Lowering a 4,000 lb Sailboat is a Delicate Process
|Lowering the Green Boat on Jack Stands|
The Bunk Support Tubes Jammed
|Bunk Support Tube Held by Set Screw at Bottom|
The only recourse was to raise the boat and persuade the tubes to release. This was accomplished with the aggressive use of 5 lb hammers and 2 x 6 wooden boards used as levers against the hull and bunk. At one point the trailer and boat were jumping around so much that, as an observer, the only sane course of action was retreat.
Unlike the Compac 23, The Green boat has a cut away keel. As the boat was lowered to the trailer the bow tended to drop forward since there was no support to catch it. In order to make final adjustments on the bunks a crate, 2 x 6 board and a bottle jack were used as a temporary support . One minor adjustment was all it took. A warning shout followed by a thunderous crash and the breaking of timbers were next.
The Green Boat Fell - Again
The boat came to rest at a 20+ degree heel to starboard. At least this time leaning away from HideAway. There were no injuries but the 2 x 8 keel support was shattered and the keel came to rest, padded by remnants of the board against a metal cross support on the trailer. Damage to the keel and centerboard are unknown. The trailer was eventually repaired and only black tire marks on the pavement leaving the parking lot were left as evidence of the day's drama.
So, Still Wanna Build a Sailboat Trailer?
I thought so...
|Here's The First Problem with Measurements|
Every trailer is different. Every boat is different. If the measurements are off even a bit your pride and joy could end up like the Green Boat.
In the photo on your left not only is the top of the bunk board tipped inward, it also does not touch the hull.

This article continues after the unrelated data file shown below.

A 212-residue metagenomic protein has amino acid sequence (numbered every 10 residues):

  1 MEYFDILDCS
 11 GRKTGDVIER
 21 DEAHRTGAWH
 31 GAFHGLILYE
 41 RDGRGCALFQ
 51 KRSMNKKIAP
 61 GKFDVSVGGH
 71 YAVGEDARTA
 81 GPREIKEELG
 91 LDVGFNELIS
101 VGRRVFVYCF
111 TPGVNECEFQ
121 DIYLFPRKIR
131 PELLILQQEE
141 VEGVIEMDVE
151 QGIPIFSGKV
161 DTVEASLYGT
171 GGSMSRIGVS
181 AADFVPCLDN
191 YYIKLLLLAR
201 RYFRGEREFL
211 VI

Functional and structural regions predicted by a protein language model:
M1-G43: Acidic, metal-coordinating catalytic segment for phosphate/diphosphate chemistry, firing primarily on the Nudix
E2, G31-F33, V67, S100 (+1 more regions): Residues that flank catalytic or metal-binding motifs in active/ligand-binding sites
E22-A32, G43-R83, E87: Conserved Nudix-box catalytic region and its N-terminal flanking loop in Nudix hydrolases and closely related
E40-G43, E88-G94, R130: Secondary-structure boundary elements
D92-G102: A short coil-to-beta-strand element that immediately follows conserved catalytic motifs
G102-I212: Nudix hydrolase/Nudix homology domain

How can this be? Well it's one of the forward supports. The middle support is lower by a couple of inches and lacks the wood pad but what is the actual measurement of either? Take your pick!
At about where the tape measure is located is the amount of this board I want to see when loading the boat. At our ramp the boat rests on the forward end of the board until it glides on the trailer.
|Is this correct? I don't know but it works for us|
Looking at the end of the bunk the boat seems too high. Or is the bunk too long? I don't know but it seems to work for our boat on this trailer only.
The most important thing to note on both photos is how the metal support is attached to a wood pad then bolted to the bunk. The Green Boat lacked this feature and now has a holy hull.
The Best Feature of the Trailer
|Front end of keel guide - Note the rust|
Notice how high the keel guides are over the 2 x 12.
The keel does not have to be on the trailer very far before it catches the guards and centers the boat.
The keel is about eight feet long but the support should be longer.
Luck alone saved the day for HideAway since we have never been able to get the keel to the end of the bunk.
|Stern end of keel guides Com-Pac 23|
The trick is knowing how deep the trailer should go to catch the keel. Too deep and the keel won't catch. To shallow and you'll wish you had more gears on the trailer winch.
Old Trailers Rust Quick!
If you trailer your boat down the road further than HideAways off road journey of a few hundred feet you will probably want one of these.
|HideAways Bow Support Pad|
The bow support pad reduces the rocking horse effect of bumpy roads. If the Green Boat was so equipped it would not have fallen the second time. I keep the pad as low as possible for launching as it's no fun pushing the bow off of it nor cranking the boat over it.
While the Com-Pac 23 is considered a shallow draft boat our boat and trailer combination requires at least three feet of water to launch. I always use a tongue extender. Always, even though it makes our total length of the rig at 40 feet.
Would I do it Again?
I knew nothing of trailer building when I started this project and can truly state that I now have enough experience and knowledge to leave it to the professionals should I need another trailer. A new trailer adds good value to a 23 Com-pac because very few 23s have a trailer in the first place.
I don't believe it is cost effective in the long run to rebuild a trailer (see the rust photos above) and as the Green Boat experience shows us, trailer building is a risky business for the boat and your continued existence.